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D.R. Klassen (Rowan University), J.F. Bell III (Cornell University)
We gathered images using the 256\times256 InSb array NSFCAM at the NASA Infrared Telescope Facility during and around the 1999 opposition. These images cover a spectral range from 1.5 to 4.0 \micron\ at a spectral resolution of about 100. The images presented here cover the early Martian northern summer season (LS = 91 - 129\arcdeg\ ).
The images we calibrated to radiance factor using star images of the G2IV star BS5409, which was at similar airmass to Mars. Data were taken close in time so as to minimize errors due to any changes in local relative humidity. In general the bright regions have peak radiance factors of 0.5 to 0.6 at 2.25\micron\ and 0.3 to 0.4 at 3.5\micron; dark regions have radiance factors of 0.15 to 0.2 at 2.25\micron\ and 0.1 to 0.15 at 3.5\micron. These are consistent with our previous work with images from the 1995 opposition.
Using band ratio techniques previously developed, we can locate and discriminate the composition of Martian volatiles. In general we find that these maps show the northern summer cloud belt and indicate that it is composed only of H2O ice. There is also some indication that clouds in the southern hemisphere may be composed of CO2 ice. We also see indication of the residual, water ice, north polar cap but, as expected, no sign of the polar hood clouds seen in the northen spring season.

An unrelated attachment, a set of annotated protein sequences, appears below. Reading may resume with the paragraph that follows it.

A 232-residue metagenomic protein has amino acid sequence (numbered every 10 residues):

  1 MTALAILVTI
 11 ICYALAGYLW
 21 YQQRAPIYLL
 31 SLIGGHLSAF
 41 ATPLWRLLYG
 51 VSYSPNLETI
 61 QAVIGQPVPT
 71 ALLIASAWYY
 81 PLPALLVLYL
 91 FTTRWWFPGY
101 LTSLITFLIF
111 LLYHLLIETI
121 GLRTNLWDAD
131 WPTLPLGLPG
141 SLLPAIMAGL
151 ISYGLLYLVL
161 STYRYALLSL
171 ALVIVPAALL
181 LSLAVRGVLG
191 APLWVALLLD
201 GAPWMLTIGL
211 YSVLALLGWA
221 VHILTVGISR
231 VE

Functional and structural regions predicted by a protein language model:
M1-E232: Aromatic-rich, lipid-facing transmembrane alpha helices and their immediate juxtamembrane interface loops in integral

We will also present preliminary results from our previously developed principal components analysis and linear mixture modeling. This technique is more robust at tracking volatile spectral signatures as it is less affected by local mineralogic spectral signatures.
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